Planet of the Apes
Director: Franklin J. Schaffner
Stars: 7.0
Score: 94.50
Planet of the Apes has got to be one of the oldest, strongest, most enduring, most influential, and most referenced dystopian films of all time. Colonel George Taylor is one of Charleton Heston’s most memorable roles, with some of the most memorable lines and scenes in film history.

The basic premise is that a group of astronauts are traveling to a far away galaxy, which requires that they travel the vast majority of the distance in a state of hibernation. When the space craft crash lands on a planet, the surviving astronauts quickly discover that this particular planet is ruled by apes (and chimps and gorillas, but that title would have been a little unwieldy). The apes walk and talk like human beings, if not so technologically advanced, whereas the humans they come in contact with have no speech, and live like feral animals (or cavemen, they fashion clothes, so they obviously aren’t as primeval as apes are in our world).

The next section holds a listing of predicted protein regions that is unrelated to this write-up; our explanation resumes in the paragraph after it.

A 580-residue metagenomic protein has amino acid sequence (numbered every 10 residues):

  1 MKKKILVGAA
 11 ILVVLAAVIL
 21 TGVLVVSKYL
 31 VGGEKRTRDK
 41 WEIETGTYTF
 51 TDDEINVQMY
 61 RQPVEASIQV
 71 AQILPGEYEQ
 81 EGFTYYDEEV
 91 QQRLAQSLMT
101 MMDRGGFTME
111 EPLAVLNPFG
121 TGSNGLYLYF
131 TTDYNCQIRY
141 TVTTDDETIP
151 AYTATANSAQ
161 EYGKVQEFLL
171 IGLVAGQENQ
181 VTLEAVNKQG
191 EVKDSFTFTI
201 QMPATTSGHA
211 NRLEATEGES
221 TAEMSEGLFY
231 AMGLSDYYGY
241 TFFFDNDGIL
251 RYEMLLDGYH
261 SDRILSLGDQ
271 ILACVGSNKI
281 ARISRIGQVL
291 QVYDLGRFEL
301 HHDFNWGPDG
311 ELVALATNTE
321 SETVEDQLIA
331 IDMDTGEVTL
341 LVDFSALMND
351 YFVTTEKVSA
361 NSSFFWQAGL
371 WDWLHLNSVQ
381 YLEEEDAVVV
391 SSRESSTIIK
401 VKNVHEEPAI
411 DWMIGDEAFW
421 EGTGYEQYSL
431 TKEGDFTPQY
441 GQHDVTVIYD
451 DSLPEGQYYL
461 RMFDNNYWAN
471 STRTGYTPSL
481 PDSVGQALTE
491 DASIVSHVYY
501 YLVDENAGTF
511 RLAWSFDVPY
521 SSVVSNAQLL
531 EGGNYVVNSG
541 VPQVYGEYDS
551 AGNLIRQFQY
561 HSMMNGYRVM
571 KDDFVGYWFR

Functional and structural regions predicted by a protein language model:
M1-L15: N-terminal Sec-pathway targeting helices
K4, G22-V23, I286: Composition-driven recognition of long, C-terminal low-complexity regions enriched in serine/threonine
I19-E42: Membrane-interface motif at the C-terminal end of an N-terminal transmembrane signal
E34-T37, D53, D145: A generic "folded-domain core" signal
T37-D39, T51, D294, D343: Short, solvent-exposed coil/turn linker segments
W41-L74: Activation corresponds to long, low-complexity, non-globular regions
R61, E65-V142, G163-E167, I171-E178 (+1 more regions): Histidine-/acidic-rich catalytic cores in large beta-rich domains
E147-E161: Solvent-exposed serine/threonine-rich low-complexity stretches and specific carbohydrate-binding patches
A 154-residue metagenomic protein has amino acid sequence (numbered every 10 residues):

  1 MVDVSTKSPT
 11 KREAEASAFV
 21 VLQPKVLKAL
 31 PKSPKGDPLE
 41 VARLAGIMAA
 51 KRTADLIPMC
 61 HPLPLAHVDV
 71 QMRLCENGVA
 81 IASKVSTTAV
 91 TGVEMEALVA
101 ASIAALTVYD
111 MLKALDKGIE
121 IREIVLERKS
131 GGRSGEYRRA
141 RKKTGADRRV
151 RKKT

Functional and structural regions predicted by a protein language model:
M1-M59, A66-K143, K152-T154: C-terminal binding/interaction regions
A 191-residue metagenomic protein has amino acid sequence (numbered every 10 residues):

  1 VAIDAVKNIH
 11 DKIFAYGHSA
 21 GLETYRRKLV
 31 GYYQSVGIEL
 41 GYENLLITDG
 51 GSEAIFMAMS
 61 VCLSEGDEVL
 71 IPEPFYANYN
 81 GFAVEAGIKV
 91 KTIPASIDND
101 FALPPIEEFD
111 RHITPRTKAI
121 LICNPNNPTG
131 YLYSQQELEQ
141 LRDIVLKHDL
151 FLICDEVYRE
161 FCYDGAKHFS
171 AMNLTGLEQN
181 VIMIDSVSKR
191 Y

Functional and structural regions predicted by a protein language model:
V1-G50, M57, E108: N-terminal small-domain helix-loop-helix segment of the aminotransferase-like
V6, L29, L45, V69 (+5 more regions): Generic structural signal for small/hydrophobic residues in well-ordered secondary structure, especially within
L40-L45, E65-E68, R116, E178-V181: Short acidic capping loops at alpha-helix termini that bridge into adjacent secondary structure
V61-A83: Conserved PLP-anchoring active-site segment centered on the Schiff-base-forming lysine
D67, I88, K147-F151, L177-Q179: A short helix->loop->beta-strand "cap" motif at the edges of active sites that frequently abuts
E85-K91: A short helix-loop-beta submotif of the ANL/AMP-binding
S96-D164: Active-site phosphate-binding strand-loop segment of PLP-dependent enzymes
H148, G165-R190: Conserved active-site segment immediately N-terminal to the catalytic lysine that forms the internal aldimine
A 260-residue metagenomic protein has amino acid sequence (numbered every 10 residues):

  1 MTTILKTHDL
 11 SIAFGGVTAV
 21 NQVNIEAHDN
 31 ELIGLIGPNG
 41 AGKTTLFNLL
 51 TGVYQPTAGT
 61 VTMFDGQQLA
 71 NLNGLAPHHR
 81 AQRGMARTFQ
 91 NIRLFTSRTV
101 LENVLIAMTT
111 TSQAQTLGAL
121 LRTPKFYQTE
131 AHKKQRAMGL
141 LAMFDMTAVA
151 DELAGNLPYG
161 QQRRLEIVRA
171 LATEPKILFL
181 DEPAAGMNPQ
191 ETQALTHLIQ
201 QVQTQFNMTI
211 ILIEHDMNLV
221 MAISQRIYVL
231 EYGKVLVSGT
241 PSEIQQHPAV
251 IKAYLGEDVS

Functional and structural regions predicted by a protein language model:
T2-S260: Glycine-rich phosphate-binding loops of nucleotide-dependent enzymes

Taylor astounds the apes by being able to speak, earning the affection of some, and the enmity of others. This leads to a rather disturbing interspecies (read interracial) kiss. In the end, Taylor discovers that he is not in fact on a different planet, but rather on the planet earth, centuries later.

Planet of the Apes is an absolute classic. It’s not necessarily as complex as some other films, and the cinematography is obviously dated, but for all that, it holds up well. It is probably one of the most referenced dystopian films, particularly if you consider how many times it has come up in The Simpsons. It’s a must watch.

Review Date: 2010-12-19

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